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Violence Against Women-2010-Hester-516-23.pdf

Violence Against Women-2010-Hester-516-23.pdf

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Violence Against Women-2010-Hester-516-23.pdf
Violence Against Women-2010-Hester-516-23.pdf

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Violence AgainstWomen
Violence Against Women 
Marianne Hester
Heather Douglas and Tamara WalshCommentary on ''Mothers, Domestic Violence, and Child Protection,'' by
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Violence Against Women 
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by Claudine Dombrowski on October 23, 2013vaw.sagepub.comDownloaded from by Claudine Dombrowski on October 23, 2013vaw.sagepub.comDownloaded from by Claudine Dombrowski on October 23, 2013vaw.sagepub.comDownloaded from by Claudine Dombrowski on October 23, 2013vaw.sagepub.comDownloaded from by Claudine Dombrowski on October 23, 2013vaw.sagepub.comDownloaded from by Claudine Dombrowski on October 23, 2013vaw.sagepub.comDownloaded from by Claudine Dombrowski on October 23, 2013vaw.sagepub.comDownloaded from by Claudine Dombrowski on October 23, 2013vaw.sagepub.comDownloaded from by Claudine Dombrowski on October 23, 2013vaw.sagepub.comDownloaded from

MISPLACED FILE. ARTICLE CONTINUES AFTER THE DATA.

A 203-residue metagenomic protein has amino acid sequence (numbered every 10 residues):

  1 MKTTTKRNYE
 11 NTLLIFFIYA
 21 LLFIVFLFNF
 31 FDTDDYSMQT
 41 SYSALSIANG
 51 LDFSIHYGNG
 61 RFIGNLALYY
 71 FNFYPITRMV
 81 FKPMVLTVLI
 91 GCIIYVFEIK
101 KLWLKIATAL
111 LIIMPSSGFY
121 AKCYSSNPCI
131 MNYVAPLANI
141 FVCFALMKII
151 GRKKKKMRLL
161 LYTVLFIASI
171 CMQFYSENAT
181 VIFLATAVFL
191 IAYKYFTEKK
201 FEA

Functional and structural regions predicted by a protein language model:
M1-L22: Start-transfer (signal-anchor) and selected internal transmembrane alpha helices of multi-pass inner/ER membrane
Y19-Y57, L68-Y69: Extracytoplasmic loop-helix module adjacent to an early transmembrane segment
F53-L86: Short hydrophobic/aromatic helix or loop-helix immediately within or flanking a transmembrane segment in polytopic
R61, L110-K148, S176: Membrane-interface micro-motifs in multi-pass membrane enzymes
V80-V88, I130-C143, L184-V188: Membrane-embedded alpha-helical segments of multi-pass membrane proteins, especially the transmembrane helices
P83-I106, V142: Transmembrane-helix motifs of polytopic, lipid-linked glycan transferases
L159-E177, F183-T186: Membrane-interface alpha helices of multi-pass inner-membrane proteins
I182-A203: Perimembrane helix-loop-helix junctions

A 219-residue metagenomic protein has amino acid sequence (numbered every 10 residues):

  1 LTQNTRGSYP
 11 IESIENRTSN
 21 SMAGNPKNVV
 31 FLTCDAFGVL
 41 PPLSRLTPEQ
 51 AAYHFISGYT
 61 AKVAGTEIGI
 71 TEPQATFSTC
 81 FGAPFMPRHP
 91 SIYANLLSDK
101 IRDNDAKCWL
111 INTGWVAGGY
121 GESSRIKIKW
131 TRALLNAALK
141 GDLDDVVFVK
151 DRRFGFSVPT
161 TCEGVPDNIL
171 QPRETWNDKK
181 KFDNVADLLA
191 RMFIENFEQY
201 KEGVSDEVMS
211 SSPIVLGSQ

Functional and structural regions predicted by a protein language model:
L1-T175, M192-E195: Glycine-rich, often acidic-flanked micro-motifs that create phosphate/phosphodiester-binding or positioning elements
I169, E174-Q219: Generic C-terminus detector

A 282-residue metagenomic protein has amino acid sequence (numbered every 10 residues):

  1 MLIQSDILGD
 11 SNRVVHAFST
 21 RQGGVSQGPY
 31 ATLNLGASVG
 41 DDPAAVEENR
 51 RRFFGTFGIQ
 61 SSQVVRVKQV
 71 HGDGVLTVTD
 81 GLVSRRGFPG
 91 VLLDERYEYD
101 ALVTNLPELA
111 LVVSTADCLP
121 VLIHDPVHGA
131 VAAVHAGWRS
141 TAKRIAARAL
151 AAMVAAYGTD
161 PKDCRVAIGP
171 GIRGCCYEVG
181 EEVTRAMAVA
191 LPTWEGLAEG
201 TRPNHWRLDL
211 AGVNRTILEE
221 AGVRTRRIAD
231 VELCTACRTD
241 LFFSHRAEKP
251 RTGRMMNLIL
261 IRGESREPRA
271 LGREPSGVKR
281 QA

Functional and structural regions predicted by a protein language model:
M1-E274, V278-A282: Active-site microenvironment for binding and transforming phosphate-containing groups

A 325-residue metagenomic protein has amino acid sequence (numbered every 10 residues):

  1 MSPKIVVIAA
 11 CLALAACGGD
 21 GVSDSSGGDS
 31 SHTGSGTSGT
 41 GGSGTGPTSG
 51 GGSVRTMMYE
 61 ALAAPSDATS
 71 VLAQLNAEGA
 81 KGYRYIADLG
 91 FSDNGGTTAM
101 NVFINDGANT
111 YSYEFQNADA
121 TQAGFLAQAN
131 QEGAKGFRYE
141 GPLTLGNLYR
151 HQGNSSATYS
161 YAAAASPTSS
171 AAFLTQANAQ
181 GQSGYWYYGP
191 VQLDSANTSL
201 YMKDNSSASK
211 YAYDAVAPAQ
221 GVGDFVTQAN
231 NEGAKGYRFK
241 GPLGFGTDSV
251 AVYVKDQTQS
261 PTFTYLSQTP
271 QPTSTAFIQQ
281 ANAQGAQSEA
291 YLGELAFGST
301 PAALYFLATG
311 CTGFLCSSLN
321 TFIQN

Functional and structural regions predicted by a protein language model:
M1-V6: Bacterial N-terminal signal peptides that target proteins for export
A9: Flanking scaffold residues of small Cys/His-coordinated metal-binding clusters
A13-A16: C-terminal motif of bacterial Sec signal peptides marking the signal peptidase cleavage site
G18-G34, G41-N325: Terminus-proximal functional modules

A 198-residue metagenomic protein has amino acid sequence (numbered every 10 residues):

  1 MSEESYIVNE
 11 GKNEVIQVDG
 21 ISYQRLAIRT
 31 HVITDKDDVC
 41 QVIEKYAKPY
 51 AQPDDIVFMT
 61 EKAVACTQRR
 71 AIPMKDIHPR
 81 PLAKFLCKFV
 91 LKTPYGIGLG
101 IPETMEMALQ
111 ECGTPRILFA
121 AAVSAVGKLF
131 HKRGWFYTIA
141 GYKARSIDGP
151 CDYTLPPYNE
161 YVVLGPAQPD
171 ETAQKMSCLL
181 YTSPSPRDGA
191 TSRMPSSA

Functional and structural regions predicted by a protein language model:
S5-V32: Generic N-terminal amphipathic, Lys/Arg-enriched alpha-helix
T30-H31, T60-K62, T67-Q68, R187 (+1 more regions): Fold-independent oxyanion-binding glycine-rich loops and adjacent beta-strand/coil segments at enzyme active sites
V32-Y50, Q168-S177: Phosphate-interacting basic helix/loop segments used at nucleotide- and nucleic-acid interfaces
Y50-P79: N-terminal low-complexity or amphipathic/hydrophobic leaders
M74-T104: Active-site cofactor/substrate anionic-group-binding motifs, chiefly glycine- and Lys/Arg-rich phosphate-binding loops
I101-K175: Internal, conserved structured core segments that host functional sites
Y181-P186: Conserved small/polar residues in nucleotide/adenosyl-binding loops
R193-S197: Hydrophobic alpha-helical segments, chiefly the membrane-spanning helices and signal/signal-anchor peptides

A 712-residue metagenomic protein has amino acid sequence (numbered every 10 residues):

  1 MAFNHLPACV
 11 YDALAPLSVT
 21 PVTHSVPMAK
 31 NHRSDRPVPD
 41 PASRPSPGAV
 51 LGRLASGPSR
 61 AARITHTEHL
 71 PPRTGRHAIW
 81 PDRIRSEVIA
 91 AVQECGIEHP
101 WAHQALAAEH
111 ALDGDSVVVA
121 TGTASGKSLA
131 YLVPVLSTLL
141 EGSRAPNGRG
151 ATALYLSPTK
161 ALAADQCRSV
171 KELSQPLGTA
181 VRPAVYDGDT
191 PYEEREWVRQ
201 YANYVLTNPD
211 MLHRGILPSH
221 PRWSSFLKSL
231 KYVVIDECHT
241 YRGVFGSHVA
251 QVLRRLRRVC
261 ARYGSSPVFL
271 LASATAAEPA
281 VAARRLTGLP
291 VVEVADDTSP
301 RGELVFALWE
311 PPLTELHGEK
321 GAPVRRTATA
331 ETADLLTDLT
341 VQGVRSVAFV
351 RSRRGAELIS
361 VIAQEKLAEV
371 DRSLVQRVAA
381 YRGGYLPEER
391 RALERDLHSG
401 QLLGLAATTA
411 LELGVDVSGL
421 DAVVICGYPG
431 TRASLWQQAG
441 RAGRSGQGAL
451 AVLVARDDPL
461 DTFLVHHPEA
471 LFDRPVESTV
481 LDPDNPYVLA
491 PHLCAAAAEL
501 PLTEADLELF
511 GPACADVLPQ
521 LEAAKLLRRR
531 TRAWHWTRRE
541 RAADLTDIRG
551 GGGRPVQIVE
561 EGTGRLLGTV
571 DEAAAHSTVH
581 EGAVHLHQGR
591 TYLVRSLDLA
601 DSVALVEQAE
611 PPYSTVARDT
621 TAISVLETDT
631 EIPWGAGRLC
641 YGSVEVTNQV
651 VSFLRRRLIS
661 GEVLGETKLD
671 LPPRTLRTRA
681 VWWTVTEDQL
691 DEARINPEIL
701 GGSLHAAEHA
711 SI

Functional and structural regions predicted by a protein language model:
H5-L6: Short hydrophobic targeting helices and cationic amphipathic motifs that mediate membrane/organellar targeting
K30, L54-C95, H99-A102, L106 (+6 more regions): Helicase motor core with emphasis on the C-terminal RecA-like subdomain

Research Symposium
Violence Against Women16(5) 516 –523© The Author(s) 2010Reprints and permission: http://www.sagepub.com/journalsPermissions.navDOI: 10.1177/1077801210366289http://vaw.sagepub.com
Commentary on“Mothers, DomesticViolence, and ChildProtection,” byHeather Douglasand Tamara Walsh
Marianne Hester 
domestic violence, child protection, child contact and visitation